David McCullough: |
a little touch of Harry
An interview by Tom Knapp,
David McCullough lives in awe of the people whose lives he chronicles. Over the past 25 years, McCullough has written about some of the greats in history. Some of the names are immediately recognizable, such as Harry Truman and Theodore Roosevelt.
Others are less familiar, but their works stand as monuments to their genius. Ferdinand de Lesseps, for instance, who built the Suez Canal but failed in Panama. George Washington Geothals, who pushed the Panama Canal through ahead of schedule and under budget despite tremendous odds. Washington Roebling, who completed the Brooklyn Bridge after his father, engineer John Augustus Roebling, died in an accident.
McCullough's books include The Johnstown Floods, The Path Between Seas and The Great Bridge. He also hosted the PBS series The American Experience and narrated The Civil War and LBJ documentaries.
His most recent work, Truman, was more timely than he anticipated. Both Bill Clinton and George Bush claimed the mantle and memory of Truman during their 1992 campaigns.
McCullough, reminiscing about the book during a visit to Franklin & Marshall College in Lancaster, Pa., recalled being invited to speak about Teddy Roosevelt at a White House lecture series on former presidents. When he suggested a lecture on Truman, McCullough was told that "it will be a very long time before Mr. Bush ever wants to hear anything about Harry Truman."
Shortly after Truman was published, however, McCullough was hastily invited back. Less than two weeks later, McCullough said, the Republican president was using the record of Truman, a Democrat, in his campaign. "I think it was fine for the president to draw inspiration from Harry Truman," McCullough said. "There comes a point when they become American presidents, American heroes, and not Republicans or Democrats. ... His is an American story. In many ways, his is an allegorical story. He is Harry True Man, from a place called Independence."
Both candidates cited McCullough's book at the first debate, he noted. Although he declined to say which candidate he supported, he said that Bush referred to his 1,000-page tome as "that big fat book" while Clinton called it "that magnificent biography by David McCullough."
In his deep and resonant voice, McCullough rambled through the histories covered in his books. He cited the successes and failures of the Panama Canal and the efforts that went into the Brooklyn Bridge. He discussed in detail the qualities that made Truman and Roosevelt outstanding presidents. McCullough admitted that Truman lacked charisma and eloquence. Instead, he had courage, conviction and honesty.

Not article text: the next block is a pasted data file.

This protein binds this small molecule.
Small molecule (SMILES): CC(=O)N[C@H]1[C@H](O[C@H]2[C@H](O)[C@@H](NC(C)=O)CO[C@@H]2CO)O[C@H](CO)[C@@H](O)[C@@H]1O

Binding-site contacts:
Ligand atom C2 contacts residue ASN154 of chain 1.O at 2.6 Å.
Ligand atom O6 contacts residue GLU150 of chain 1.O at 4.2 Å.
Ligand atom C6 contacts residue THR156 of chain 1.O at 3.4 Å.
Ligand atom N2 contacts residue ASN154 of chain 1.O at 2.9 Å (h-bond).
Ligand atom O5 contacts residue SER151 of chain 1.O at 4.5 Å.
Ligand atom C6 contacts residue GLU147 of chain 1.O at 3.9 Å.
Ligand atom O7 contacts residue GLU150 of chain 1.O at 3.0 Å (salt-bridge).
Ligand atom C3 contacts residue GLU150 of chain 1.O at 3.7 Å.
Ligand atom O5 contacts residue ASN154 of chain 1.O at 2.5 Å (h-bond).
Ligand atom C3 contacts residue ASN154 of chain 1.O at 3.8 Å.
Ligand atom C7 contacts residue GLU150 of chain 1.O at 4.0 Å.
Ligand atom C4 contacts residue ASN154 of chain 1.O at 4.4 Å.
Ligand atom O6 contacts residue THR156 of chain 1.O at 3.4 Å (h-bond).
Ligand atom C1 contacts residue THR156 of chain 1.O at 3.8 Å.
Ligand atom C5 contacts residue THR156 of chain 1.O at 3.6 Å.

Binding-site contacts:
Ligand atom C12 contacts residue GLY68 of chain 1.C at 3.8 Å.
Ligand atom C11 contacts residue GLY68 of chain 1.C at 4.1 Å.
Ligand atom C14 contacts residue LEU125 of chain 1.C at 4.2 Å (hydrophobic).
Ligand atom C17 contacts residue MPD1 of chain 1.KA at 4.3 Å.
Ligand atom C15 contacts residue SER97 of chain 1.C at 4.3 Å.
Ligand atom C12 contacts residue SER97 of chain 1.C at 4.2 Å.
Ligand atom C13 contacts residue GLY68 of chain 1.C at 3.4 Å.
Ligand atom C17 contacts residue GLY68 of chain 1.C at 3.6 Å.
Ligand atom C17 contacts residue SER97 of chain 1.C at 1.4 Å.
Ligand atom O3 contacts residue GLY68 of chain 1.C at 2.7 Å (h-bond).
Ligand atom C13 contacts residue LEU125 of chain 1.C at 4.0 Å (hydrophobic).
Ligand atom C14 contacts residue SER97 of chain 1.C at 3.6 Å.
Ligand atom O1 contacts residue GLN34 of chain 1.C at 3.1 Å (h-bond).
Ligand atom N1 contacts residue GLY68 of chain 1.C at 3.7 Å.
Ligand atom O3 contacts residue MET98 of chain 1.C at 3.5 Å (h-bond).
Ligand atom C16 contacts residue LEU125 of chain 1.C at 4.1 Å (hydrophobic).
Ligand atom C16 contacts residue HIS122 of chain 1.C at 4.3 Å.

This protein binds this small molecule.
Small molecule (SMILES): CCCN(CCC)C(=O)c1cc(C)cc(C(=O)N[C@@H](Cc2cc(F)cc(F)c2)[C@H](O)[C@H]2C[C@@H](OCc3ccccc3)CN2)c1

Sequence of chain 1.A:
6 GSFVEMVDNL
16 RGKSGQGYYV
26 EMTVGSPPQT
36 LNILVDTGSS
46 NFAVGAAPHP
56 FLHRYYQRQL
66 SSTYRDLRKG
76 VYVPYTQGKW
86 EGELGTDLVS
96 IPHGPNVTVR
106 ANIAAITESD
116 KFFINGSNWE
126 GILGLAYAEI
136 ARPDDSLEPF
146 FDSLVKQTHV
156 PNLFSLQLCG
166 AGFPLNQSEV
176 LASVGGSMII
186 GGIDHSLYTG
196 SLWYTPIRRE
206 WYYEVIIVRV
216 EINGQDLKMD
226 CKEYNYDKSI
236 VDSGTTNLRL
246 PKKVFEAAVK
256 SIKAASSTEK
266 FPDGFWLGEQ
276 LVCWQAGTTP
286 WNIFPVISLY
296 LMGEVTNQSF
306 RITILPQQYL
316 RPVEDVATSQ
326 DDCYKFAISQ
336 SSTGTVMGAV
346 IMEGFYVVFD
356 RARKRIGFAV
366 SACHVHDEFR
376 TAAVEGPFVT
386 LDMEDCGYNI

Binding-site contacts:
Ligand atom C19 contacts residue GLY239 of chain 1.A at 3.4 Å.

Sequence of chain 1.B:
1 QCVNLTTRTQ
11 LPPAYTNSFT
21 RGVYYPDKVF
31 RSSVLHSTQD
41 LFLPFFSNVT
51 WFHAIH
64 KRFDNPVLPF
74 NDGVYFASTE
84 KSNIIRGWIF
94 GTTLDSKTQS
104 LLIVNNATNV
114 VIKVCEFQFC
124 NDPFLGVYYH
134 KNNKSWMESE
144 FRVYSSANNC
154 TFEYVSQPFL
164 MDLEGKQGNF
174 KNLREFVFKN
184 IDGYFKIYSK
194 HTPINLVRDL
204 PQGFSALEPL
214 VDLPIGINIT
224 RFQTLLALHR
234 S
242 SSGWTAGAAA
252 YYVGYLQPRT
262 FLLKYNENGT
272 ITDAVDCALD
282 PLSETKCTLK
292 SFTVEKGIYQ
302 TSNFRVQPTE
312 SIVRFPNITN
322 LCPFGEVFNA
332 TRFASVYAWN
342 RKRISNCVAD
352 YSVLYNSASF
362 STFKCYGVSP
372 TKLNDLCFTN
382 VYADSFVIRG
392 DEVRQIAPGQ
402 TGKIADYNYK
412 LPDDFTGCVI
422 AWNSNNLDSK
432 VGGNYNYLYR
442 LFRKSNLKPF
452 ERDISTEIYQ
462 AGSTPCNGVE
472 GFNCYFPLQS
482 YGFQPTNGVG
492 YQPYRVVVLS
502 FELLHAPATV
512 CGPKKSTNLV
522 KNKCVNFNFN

"What did he have?" he asked. "He had no artifice. He didn't lie. He believed in hard work."
He even made mistakes, McCullough said. For instance, he demobilized troops too quickly in the aftermath of World War II. He failed to fire J. Edgar Hoover during the formative years of the FBI. He wrote policies that lent fire to McCarthyism. He was also thrust unwillingly into an unenviable leadership role. "He faced more difficult decisions and more far-reach decisions in less time than any president," McCullough said. "And by any president, I include Lincoln and Franklin Roosevelt."
Truman also stood by his convictions, he said. When advisers told him that his stand on civil rights would cost him re-election, Truman responded, "If I lose for that reason, I will have lost for a good cause." He also ordered the desegregation of the military despite public protest. "He did it because it was right" without checking his standing in the popular polls, McCullough said. "Wouldn't it be wonderful to have politicians like that today, everywhere in our country?"
What mattered to Truman, McCullough said, "was how he would be judged in the long run. He stands the test of time so well, increasingly well, in large part because he knew the test of time was the most important."
The United States could use a Truman today, McCullough said. "If we're having a crucial depletion or shortage in our nation, it's in leadership," he said. Citing Shakespeare, he said he hopes "very much that President Clinton and the people around him will continue to draw on that 'little touch of Harry in the night.'"
Earlier in the day, McCullough spent an hour signing copies of his books at F&M's Follett Bookstore. Scores of people, young and old, stood in line to get an autograph from the well-known author. Many had personal comments, sharing their own memories of Truman or recollections from relatives who lived through the Johnstown flood. "I want to thank you for all the hours of entertainment and enlightenment you've given me," said one man.
Some fans carried an armload of books, some wanting enough signed copies of Truman to give friends and family, others wanting their collection of McCullough works personalized. One reader handed over a copy of Truman with a bookmark firmly wedged in the middle. "I hope you enjoy the rest of it," McCullough said as he handed it back.
[ by Tom Knapp ]